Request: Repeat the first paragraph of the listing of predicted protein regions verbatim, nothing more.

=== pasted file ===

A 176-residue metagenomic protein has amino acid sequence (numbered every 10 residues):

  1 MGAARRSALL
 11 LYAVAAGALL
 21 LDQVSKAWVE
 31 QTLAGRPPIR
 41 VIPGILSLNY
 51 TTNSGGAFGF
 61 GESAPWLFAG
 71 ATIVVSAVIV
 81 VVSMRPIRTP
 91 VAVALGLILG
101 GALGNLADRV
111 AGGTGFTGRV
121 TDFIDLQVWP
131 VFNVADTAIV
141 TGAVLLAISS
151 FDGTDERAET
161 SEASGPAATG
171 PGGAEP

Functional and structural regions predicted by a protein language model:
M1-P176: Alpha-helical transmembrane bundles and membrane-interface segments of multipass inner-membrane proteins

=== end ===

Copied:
A 176-residue metagenomic protein has amino acid sequence (numbered every 10 residues):